Issues here involved what kind of attendance we were looking at and how long we were looking at things overall. To the former point, that specifically refers to the increased presence of “Gamer Badges” and how that may affect what our sample looked like. While the ESA has stated that they have more media attending than ever before, the fact remains that many members of the press from smaller outlets who were otherwise denied a media badge may have ended up attending using public badges. Aside from the fact that we can’t get access to detailed records for the attending public, we wouldn’t be looking into that group anyways as the core goal was to assess coverage resulting from the event, which the “public” would not be creating. Our survey on Terminals was able to assuage this somewhat, but for as comprehensive as our user base is, it’s not all-encompassing, so we can’t say for sure that we didn’t miss someone in that gap. The other issue we ran into here was the fact that not all coverage resulting from the event would be published within the two week timeframe of the data collection period, meaning our coverage statistics are not as definitive as they could be. To be absolutely frank though, we had to cut off data collection at some point and two weeks makes a lot of sense. Coverage from an event like this loses its worth steadily over time as the zeitgeist moves on and other outlets report the same information. By the time a week has passed after the event, people are already moving on to new releases and talking about Gamescom, so further coverage becomes statistically less worthwhile.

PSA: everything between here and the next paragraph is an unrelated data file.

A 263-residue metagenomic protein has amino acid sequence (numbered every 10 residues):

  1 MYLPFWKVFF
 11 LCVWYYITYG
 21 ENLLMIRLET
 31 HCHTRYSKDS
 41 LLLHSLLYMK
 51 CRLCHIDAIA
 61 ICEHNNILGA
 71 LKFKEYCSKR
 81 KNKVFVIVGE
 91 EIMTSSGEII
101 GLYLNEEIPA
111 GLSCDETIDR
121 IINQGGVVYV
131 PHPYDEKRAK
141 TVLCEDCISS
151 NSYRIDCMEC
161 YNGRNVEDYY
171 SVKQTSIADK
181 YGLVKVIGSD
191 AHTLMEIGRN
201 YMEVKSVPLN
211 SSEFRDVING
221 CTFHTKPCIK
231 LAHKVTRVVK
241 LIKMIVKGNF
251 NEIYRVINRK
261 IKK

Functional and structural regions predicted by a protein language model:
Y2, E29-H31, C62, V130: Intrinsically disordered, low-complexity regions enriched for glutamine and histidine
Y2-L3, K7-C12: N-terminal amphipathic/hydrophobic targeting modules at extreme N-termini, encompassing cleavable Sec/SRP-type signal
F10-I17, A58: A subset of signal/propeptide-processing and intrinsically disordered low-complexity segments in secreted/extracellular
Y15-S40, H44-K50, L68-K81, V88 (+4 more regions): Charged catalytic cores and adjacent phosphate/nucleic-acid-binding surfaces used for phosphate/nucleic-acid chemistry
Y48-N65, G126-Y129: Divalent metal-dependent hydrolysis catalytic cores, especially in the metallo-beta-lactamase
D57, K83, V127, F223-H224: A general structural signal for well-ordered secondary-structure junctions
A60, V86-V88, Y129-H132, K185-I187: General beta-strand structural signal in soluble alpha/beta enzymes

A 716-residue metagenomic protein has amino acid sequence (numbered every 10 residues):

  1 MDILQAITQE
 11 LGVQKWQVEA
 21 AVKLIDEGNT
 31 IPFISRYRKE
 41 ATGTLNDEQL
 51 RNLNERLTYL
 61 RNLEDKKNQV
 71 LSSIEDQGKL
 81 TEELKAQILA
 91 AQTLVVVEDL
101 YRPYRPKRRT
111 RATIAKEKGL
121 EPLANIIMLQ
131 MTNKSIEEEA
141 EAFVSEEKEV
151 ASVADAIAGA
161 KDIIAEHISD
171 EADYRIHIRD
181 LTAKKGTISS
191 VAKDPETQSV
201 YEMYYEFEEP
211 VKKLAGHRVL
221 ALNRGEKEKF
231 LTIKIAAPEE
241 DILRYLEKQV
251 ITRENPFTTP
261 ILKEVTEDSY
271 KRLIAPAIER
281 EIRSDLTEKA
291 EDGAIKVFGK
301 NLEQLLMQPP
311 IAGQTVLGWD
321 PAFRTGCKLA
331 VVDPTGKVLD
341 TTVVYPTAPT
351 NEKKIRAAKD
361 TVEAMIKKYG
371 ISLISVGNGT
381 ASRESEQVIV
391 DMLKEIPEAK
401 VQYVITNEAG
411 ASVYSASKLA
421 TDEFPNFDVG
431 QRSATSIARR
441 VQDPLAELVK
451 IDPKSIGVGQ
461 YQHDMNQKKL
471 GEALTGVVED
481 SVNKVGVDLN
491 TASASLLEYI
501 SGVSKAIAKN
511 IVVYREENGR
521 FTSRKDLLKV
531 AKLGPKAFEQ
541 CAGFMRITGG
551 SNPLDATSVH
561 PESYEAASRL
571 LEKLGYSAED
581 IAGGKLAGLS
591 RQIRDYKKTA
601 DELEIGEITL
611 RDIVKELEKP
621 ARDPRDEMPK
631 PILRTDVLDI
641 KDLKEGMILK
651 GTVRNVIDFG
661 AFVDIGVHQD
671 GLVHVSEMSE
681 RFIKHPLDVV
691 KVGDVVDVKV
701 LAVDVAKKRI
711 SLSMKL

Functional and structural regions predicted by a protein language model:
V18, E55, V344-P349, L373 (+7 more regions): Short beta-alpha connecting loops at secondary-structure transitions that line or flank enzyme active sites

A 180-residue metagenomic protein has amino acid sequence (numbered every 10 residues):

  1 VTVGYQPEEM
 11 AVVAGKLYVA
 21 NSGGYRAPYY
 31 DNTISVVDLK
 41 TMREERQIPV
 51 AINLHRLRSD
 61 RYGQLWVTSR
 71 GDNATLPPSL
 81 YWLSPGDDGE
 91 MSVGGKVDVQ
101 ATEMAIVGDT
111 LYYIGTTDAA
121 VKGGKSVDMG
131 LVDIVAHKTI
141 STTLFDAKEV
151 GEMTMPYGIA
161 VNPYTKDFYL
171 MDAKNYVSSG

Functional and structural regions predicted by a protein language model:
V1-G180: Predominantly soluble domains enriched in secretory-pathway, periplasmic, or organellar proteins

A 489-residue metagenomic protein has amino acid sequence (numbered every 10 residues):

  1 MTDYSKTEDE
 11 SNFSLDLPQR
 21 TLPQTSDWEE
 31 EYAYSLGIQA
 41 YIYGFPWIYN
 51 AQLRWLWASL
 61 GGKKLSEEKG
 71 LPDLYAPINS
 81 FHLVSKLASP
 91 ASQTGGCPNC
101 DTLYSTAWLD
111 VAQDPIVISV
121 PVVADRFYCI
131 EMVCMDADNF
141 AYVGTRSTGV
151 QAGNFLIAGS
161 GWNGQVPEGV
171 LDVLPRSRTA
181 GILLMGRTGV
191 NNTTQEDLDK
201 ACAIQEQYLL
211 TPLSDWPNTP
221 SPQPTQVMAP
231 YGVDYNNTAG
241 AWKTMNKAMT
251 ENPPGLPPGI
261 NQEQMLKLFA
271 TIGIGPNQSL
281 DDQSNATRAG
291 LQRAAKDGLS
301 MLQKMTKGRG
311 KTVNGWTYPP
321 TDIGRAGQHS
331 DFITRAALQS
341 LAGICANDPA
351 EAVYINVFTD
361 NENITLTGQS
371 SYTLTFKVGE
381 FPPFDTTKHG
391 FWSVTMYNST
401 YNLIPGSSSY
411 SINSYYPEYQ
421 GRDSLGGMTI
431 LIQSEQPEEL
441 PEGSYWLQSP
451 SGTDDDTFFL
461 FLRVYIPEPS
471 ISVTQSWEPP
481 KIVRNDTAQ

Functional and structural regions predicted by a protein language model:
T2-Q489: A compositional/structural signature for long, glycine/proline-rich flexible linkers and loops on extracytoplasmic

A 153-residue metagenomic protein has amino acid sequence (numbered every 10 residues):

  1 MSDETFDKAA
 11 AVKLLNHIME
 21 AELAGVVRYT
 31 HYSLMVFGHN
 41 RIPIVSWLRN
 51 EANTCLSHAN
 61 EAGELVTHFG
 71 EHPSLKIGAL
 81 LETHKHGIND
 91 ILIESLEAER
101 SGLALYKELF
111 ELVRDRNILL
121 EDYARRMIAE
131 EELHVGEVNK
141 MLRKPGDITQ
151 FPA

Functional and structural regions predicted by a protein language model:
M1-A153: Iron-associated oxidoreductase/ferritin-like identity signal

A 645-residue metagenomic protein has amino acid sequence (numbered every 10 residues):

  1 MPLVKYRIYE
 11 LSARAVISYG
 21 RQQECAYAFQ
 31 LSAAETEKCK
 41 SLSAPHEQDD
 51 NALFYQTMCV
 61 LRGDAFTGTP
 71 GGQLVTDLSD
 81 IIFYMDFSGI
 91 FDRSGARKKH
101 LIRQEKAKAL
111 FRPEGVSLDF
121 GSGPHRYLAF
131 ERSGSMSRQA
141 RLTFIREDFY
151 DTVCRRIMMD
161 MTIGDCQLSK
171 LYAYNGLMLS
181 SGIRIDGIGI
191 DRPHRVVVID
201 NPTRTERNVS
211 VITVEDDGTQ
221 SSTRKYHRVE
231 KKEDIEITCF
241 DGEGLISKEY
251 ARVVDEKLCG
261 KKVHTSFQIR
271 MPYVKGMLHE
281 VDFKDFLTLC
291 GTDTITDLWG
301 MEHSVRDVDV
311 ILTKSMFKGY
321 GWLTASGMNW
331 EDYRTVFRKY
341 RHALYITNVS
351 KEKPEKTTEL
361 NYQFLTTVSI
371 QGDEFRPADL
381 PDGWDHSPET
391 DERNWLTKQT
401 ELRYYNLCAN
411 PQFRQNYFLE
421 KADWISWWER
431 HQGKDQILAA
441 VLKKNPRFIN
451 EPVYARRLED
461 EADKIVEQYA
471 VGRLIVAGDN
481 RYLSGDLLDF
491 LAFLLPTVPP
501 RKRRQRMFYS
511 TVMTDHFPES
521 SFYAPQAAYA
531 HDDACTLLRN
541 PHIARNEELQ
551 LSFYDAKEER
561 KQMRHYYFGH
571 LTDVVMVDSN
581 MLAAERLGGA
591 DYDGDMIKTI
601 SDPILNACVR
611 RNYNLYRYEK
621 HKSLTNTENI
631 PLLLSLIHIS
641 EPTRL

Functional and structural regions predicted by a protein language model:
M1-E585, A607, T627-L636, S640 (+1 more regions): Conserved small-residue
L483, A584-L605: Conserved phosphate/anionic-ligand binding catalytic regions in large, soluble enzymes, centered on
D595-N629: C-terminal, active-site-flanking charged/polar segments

As with our past event studies, from this point on we’ll be focusing on just the results from our Traditional Media sample, with a section covering the Influencer sample near the end. This is due to the extreme disparity between the two groups as far as the amount of coverage being produced is concerned.